Of course I have. I'm not saying she was not a natural born citizen, she was. But that was not the issue in her case. The issue was "is she a citizen". Being a natural born citizen obviously means she was a citizen. But she could have been merely "native born", had her parents not been naturalized when she was born, say if they'd been legal resident aliens, like the parents of the Governor of Louisiana were when he was born, and she'd still be a citizen, and still entitled to a US passport and admission to the US, which was the real issue in her case. The court could thus have delared her to be a native born citizen, which she also was, and the result/finding would have been the same.
First. On her birth in New York, the plaintiff became a citizen of the United States. Civil Rights Act of 1866
Be it enacted . . ., That all persons born in the United States and not subject to any foreign power, excluding Indians not taxed, are hereby declared to be citizens of the United States;
Then the court goes on to cite WKA as a reference in which we know references Minor v Happersett:
The Constitution does not, in words, say who shall be natural-born citizens. Resort must be had elsewhere to ascertain that. At common-law, with the nomenclature of which the framers of the Constitution were familiar, it was never doubted that all children born in a country of parents who were its citizens became themselves, upon their birth, citizens also. These were natives, or natural-born citizens, as distinguished from aliens or foreigners. Some authorities go further and include as citizens children born within the jurisdiction without reference to the citizenship of their parents. As to this class there have been doubts, but never as to the first. -Chief Justice Waite in Minor v. Happersett (1875)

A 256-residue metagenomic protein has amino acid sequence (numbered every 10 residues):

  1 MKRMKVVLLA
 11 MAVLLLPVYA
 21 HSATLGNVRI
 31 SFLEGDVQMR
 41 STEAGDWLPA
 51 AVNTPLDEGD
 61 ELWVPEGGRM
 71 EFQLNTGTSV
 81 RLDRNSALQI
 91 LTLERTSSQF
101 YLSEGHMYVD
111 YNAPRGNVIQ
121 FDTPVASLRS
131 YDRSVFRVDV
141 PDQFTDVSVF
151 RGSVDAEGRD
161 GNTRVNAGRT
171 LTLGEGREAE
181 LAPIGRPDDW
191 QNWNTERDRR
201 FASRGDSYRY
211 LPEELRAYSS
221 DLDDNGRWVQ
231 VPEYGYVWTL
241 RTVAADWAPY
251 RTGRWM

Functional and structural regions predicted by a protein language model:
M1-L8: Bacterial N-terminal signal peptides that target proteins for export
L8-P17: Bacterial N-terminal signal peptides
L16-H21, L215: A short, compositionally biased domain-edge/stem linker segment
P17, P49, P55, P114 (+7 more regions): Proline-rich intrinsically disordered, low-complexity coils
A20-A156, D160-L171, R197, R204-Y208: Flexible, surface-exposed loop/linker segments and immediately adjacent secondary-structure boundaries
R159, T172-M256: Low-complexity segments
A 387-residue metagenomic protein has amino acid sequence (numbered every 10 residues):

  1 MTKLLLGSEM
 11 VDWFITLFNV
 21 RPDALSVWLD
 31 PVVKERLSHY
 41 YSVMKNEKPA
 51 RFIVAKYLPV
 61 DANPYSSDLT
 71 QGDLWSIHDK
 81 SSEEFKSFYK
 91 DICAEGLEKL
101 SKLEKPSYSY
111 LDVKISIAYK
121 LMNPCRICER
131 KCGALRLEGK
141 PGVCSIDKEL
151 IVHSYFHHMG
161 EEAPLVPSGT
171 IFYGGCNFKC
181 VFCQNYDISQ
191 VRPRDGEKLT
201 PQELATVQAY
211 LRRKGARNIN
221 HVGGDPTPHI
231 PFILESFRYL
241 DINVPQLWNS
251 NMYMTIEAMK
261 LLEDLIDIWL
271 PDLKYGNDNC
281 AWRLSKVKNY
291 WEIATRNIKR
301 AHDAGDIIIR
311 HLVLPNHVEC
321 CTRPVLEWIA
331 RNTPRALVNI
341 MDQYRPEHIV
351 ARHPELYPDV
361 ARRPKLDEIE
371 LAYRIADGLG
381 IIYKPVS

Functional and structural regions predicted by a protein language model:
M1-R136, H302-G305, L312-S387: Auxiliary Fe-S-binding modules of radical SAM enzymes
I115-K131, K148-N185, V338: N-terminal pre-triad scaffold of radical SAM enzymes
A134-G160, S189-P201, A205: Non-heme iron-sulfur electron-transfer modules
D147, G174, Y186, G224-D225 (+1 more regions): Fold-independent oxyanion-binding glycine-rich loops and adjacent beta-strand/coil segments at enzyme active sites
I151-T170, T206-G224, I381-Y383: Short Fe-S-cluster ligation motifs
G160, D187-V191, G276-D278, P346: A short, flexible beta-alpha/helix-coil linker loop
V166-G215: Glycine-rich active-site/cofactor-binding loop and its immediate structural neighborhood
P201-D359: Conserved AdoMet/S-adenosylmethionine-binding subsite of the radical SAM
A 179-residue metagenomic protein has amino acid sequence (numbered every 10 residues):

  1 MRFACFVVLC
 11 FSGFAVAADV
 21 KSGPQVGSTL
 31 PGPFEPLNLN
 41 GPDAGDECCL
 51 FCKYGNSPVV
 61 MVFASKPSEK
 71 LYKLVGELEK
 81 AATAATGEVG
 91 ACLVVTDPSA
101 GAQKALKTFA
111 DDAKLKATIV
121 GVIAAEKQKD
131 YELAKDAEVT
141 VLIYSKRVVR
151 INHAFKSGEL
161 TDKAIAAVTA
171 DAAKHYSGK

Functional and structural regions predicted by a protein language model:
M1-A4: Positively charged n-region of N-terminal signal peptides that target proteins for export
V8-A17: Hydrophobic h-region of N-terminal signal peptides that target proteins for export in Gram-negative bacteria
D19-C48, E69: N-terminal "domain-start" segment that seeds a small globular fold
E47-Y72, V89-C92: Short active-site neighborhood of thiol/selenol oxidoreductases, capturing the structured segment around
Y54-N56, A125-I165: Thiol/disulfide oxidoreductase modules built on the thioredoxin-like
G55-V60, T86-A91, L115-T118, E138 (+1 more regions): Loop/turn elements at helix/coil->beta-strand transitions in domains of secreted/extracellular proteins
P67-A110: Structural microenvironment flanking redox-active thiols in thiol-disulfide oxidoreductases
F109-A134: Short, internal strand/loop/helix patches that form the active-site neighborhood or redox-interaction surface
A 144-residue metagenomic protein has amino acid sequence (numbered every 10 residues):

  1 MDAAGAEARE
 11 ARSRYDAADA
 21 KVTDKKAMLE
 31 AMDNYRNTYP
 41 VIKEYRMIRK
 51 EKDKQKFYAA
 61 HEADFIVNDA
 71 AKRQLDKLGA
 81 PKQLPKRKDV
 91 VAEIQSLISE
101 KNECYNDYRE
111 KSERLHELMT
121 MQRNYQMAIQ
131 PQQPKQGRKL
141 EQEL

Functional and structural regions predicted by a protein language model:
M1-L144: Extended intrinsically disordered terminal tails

In Minor v. Happersett, Chief Justice Waite, when construing, in behalf of the court, the very provision of the fourteenth amendment now in question, said: The constitution does not, in words, say who shall be natural-born citizens. Resort must be had elsewhere to ascertain that. -Justice Grey, in US v Wong Kim Ark (1898)